AUKUS Fallout: Angered Over Scrapping Of $90bn Nuclear Submarine Project, France Recalls Its Ambassador To U.S And Australia

Swarajya Staff

Sep 18, 2021, 01:02 PM | Updated 01:02 PM IST


Angered over announcement by United States of an agreement to sell nuclear-powered submarines to Australia that will scrap an existing $90 billion French contract, France on Friday (Sep 17) said that it has recalled its ambassadors to Washington and Canberra.

U.S Britain and Australia recently unveiled a new trilateral security pact, named AUKUS, under which U.S will supply Australia with nuclear submarines to be deployed in the Pacific region. The deal incurred the wrath of Paris as it scraps an existing French contract with Australia for conventional submarines.

In 2016, Australia had signed a contract to buy 12 Attack-class submarines from the French shipbuilder Naval Group worth nearly $ 90 billion.

The new trilateral security deal is widely viewed as a strategic moved towards curtailing China, which has recently mounted multiple manoeuvres in the Pacific region, especially in and around the South China Sea, where it has expansive territorial claims.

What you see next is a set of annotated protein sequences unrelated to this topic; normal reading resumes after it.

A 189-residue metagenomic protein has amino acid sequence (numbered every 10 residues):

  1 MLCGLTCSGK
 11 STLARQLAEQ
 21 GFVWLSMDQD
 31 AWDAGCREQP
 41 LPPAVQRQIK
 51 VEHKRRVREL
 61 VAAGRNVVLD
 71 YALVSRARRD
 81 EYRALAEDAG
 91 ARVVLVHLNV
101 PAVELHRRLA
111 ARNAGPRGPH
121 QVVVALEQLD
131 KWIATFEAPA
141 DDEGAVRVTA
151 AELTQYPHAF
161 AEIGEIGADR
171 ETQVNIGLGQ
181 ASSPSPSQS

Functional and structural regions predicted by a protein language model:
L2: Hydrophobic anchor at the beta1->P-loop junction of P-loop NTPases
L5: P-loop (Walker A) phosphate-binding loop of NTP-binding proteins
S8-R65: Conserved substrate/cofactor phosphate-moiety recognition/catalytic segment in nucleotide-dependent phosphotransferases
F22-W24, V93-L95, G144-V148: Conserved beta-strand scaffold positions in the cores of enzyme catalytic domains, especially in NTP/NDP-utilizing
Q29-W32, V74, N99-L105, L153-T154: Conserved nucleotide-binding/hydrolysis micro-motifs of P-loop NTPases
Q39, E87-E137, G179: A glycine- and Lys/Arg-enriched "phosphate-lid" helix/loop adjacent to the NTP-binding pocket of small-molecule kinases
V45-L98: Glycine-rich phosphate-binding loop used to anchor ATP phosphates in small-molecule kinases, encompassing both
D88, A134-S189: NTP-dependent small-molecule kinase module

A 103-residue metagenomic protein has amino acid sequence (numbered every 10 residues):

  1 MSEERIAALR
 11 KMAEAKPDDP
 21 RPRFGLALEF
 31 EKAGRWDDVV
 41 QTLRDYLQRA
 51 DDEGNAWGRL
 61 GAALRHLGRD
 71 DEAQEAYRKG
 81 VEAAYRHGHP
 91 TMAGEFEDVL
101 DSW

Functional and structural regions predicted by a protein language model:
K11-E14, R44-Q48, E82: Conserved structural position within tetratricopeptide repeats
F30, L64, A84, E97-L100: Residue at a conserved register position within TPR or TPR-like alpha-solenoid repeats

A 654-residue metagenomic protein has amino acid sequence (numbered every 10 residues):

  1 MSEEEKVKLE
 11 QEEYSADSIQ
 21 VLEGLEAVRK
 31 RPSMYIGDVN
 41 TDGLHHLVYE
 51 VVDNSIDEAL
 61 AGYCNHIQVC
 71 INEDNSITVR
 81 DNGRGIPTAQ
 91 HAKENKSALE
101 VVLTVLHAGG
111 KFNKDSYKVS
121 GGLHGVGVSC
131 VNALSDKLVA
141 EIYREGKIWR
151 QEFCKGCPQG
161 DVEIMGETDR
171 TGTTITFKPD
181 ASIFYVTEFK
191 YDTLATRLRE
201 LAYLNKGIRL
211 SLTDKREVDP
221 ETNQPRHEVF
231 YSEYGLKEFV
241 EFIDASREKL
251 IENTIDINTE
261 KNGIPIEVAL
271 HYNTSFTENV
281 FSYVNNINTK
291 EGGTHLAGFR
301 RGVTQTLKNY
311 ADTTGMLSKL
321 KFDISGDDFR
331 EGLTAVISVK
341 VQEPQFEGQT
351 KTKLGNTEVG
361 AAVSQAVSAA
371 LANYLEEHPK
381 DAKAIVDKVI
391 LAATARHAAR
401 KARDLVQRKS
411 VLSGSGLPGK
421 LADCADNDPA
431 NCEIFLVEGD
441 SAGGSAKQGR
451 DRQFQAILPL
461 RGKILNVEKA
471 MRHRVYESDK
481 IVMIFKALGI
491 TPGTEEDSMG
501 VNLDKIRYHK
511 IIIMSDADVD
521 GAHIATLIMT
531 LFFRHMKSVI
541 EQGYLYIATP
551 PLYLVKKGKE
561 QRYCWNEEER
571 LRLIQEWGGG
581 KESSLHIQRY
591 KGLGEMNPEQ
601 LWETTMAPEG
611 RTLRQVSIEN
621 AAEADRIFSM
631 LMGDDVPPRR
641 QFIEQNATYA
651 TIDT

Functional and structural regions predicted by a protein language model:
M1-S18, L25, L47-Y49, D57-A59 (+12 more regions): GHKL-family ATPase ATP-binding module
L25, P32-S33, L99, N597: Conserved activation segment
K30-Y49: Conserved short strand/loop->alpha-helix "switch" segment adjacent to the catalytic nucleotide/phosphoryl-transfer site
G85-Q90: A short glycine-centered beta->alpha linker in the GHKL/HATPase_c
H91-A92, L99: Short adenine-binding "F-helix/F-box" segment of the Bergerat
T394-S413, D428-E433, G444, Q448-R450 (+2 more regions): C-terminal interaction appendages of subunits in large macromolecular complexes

French foreign minister Jean-Yves Le Drian said the decision was made by French President Emmanuel Macron. Drian had called the deal a “stab in the back”.

The French minister also said that his country was not going to let the Australians get away with ditching the contract, which can be expected to lead to some job losses as well.

"At the request of the President of the Republic, I have decided to immediately recall our two ambassadors to the United States and Australia to Paris for consultations,” the foreign minister said. “This exceptional decision is justified by the exceptional gravity of the announcements made on 15 September by Australia and the United States.”

Australia's Foreign Minister Marise Payne said the decision to scrap the $90 billion submarine project with France in favour of a new alliance with the US and UK to build nuclear powered subs at home was due to national security.

'Australia understands France's deep disappointment with our decision, which was taken in accordance with our clear and communicated national security interests,' she said.

'Australia values its relationship with France, which is an important partner and a vital contributor to stability, particularly in the Indo-Pacific. This will not change.' she added

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